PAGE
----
New episode of our podcast, Speaking of Litigation: FBI! Open up! Is your organization prepared to handle a government investigation?
Guilty or not, having a preparedness plan in place for when a government agency comes knocking is just as important as conducting a company fire drill.
In this episode of Speaking of Litigation, Epstein Becker Green litigators Alkida Kacani, George Breen, and Eric Moran discuss a few of the most common (and invasive) legal maneuvers government investigators may take when approaching a company or its employees.
When dealing with civil ...
New episode of our podcast, Speaking of Litigation:
Preliminary injunctions and temporary restraining orders can prove useful in a counsel’s attempt to preserve evidence, prove irreparable harm, protect trade secrets, stop violations of either building codes or health care laws, and much more.
In this episode of Speaking of Litigation, Epstein Becker Green attorneys Scheherazade Wasty, Jonathan Brollier, and David Jacobs delve into the recipes for success in these legal motions and emphasize the importance of an experienced counsel when seeking or opposing ...
New episode of our podcast, Speaking of Litigation: From chart-topping artificial rap songs to employment screening tools, artificial intelligence (AI) is not only a societal phenomenon but also a growing legal dilemma.
Trial lawyers around the globe are focused on the emergence of AI-related disputes in and out of the courtroom.
Trial lawyers are constantly developing dynamic litigation strategies and using new technologies in the courtroom.
Whether we like it or not, litigation is becoming more like a reality TV show, with video depositions trending toward full-scale production sets. But what really goes into making a comprehensive and seamless video deposition?
The Court has resumed issuing opinions with its holding in Babcock v. Kijakazi, Acting Commissioner of Social Security. This case of statutory interpretation is of particular interest to the relatively small set of individuals who claim retirement benefits based on simultaneous service in two federal pension systems. The Court's opinion, written by Justice Barrett, was joined by all of the other Justices, save for Justice Gorsuch, who, somewhat self-consciously, dissented.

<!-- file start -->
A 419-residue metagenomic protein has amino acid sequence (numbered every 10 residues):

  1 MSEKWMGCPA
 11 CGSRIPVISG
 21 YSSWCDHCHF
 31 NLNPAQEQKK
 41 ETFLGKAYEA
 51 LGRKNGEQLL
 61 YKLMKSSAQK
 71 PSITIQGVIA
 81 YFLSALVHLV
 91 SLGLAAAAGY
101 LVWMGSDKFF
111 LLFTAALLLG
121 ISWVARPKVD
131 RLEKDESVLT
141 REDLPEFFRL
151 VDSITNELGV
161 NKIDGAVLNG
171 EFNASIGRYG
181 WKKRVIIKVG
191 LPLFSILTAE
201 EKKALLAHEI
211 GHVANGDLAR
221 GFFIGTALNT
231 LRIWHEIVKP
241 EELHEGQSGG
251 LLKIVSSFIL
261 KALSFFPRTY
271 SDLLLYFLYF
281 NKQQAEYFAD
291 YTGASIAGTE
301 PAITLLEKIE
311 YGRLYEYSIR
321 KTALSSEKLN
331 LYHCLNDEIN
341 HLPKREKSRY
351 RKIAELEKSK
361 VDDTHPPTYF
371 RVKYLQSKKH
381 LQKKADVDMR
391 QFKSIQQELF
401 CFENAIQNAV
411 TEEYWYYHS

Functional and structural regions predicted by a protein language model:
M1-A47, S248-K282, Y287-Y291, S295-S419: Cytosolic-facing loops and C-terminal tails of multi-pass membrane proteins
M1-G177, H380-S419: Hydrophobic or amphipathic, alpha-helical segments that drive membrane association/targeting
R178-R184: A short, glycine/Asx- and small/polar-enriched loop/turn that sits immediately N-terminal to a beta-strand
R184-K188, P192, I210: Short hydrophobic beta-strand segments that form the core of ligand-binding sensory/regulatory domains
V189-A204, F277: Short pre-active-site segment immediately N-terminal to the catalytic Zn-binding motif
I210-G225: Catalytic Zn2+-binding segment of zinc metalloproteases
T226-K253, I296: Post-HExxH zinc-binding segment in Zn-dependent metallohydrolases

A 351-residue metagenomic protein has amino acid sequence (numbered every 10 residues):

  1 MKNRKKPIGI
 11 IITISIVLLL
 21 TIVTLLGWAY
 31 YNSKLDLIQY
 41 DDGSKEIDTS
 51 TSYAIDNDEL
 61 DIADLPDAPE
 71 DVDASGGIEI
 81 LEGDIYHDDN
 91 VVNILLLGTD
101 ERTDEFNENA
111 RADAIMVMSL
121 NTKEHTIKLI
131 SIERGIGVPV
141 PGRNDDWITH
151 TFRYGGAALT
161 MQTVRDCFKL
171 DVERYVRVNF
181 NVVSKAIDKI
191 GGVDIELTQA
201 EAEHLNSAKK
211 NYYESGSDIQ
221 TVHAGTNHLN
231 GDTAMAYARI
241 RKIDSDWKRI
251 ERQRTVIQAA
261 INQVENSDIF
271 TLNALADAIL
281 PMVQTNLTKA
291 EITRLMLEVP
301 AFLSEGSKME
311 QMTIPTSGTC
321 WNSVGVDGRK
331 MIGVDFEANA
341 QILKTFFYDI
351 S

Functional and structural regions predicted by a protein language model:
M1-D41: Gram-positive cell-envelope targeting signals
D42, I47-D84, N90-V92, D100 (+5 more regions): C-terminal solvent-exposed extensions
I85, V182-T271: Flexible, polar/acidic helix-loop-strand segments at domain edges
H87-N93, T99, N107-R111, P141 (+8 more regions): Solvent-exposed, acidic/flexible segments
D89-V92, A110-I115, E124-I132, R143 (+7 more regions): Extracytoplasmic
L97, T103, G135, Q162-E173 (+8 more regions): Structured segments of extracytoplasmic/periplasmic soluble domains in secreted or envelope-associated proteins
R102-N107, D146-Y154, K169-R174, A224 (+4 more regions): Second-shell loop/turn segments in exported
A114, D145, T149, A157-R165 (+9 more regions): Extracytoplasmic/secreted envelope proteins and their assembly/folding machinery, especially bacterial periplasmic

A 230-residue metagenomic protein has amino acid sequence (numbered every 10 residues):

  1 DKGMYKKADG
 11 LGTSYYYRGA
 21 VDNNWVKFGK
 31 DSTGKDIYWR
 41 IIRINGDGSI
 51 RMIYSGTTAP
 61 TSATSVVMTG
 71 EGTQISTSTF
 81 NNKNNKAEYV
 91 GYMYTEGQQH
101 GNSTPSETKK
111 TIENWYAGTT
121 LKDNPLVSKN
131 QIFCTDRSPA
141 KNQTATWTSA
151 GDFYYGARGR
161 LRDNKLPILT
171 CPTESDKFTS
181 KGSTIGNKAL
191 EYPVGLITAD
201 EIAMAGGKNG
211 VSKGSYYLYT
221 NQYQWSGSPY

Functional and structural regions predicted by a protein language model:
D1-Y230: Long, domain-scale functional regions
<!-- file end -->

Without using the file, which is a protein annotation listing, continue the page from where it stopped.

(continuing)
Our colleagues Gregory Keating and Francesco DeLuca of Epstein Becker Green have a new post on Workforce Bulletin that will be of interest to our readers: "Massachusetts Case Highlights Importance of Clear Communication in Compensation Plans."
The following is an excerpt:
Preparing the terms of employee compensation can be a resource-intensive task requiring input from stakeholders across numerous departments, including human resources, finance, and legal. However, as the Massachusetts Appeals Court’s recent decision in Alfieri v. Merrimack Pharmaceuticals ...
Richard Robinson was a truck driver who tried to sue his former employer for civil penalties pursuant to the California Private Attorney’s General Act (“PAGA”). Unfortunately for him, his employer settled another PAGA action while his case was still pending, and despite opting out of the other settlement, the Court of Appeals dismissed the case because he no longer had standing to bring his own PAGA claim once the other had settled.
Mr. Robinson worked as a truck driver for Southern Counties Oil Company. After completing the prerequisite steps for bringing a PAGA action against ...
On July 8, 2020, the California Court of Appeals held that when an employee fails to initial a specific part of an arbitration agreement, but still signs it, the agreement is still enforceable.
Plaintiff Joseph Martinez brought a series of employment claims against his former employer, BaronHR, Inc., which moved to compel arbitration. Martinez opposed the motion to compel arbitration on the ground that he did not initial the provision outlining his agreement to waive his right to a trial by jury. Martinez argued that the absence of his initials expressed an intent not to arbitrate ...
On September 6, 2019, the U.S. District Court for the Northern District of California preliminarily approved a settlement in Harvey v. Morgan Stanley Smith Barney LLC. The significance of the result is two-fold. First, substantively, it is a reminder to financial services firms of potential liability under California labor law when advisors are required to pay for business expenses. Second, procedurally, the court’s approval of the settlement is edifying on the subject of parallel class actions.
In the Harvey case, plaintiffs challenged Morgan Stanley Smith Barney’s ...
On June 19, 2019, the New York State Senate and Assembly passed legislation that would, if signed into law, broaden the scope of last year’s ban on clauses requiring employees to arbitrate sexual harassment claims so as to prohibit such clauses with respect to all types of discrimination claims. As reported on this blog, this ban on mandatory arbitration clauses was deemed invalid, as contrary to federal law, by the June 26, 2019 decision of the U.S. District Court for the Southern District of New York in Latif v. Morgan Stanley & Co. LLC, et al. (S.D.N.Y. No. 18-11528). It is too early ...
- What to Do If the Government Knocks on Your Company’s Door … or Breaks It Down – Speaking of Litigation Podcast
- What Does the Upcoming Amendment to Federal Rule of Evidence 702 Mean for the Admission of Expert Testimony?
- Rare DOJ Criminal Indictment Related to Medicare Advantage Risk Adjustment
- What to Do When Your Distribution Checks Stop Arriving
- The Validity of More Than a Decade’s Worth of Federal Regulations Are at Stake as the U.S. Supreme Court Decides the Constitutionality of the Consumer Financial Protection Bureau’s Funding Structure